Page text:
Edited by Olga, 11 November 2010 - 08:13 AM.


#14 Olga

Olga

    Moderator

  • Moderators
  • 2,823 posts
  • Orthodox Christian Member

Posted 11 November 2010 - 07:36 AM

Several months aao, the WORD magazine published a photo of a recently painted icon depicting Mary and Elizabeth with visable wombs and the Christ child blessing St. John. I thought this very odd and lacking an ancient model but soon discovered a similar ancient icon at a monestary in Cyprus. I have never seen the icon before and the modern iconographer gave much more emphasis to the womb feature that the original did.
.....

I guess the icon is being used for a anti-abortion campaign.


Tom, it was indeed used in anti-abortion campaigns, as was the image "Christ the Author of Life", which replaces the Gospel book in Christ's left hand with a translucent motif containing a foetus:

Posted Image

Creative tweaking of canonical icons is beyond the pale. Icons must not be used as tools of political activism, no matter how noble the cause. The results of such an approach can be seen in profusion in the works of certain artists who style themselves as "master iconographers", while painting images to support their pet causes. I make no distinction between whether such artists are Orthodox or not - iconography is not mere "religious art", to be subjected to the ways and mores of the world. Being Orthodox in itself does not automatically confer canonicity on what an iconographer paints. I have all too many examples of "creative icons" on file painted by Orthodox iconographers who oughta know better. If folks are interested, I can upload some examples.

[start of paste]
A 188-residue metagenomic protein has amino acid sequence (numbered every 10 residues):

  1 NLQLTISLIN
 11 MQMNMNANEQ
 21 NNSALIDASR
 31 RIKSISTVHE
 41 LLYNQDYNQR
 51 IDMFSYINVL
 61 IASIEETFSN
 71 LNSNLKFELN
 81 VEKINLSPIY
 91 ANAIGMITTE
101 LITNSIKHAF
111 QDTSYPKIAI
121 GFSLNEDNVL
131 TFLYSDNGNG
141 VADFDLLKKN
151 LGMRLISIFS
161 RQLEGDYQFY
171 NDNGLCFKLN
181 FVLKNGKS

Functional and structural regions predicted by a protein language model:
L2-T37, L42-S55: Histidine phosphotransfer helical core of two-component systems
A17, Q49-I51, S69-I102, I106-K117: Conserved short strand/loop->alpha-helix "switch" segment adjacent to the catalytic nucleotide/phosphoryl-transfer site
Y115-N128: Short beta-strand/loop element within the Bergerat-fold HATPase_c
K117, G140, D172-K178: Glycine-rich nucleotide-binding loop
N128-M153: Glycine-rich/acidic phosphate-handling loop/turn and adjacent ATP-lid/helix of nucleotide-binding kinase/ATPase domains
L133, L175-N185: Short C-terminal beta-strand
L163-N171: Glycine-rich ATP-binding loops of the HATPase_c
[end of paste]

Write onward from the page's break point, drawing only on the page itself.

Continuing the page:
Edited by Olga, 11 November 2010 - 07:52 AM.
adding more material


#15 Olga

Olga

    Moderator

  • Moderators
  • 2,823 posts
  • Orthodox Christian Member

Posted 11 November 2010 - 08:02 AM

Does it happen that sometimes icons are painted but never really make it to the mainstream? I am not sure this depiction is even questionable except it seems to go against the whole icon as a portrayal of spiritual perfection (hence Christ is never portrayed with scourge wounds in the East)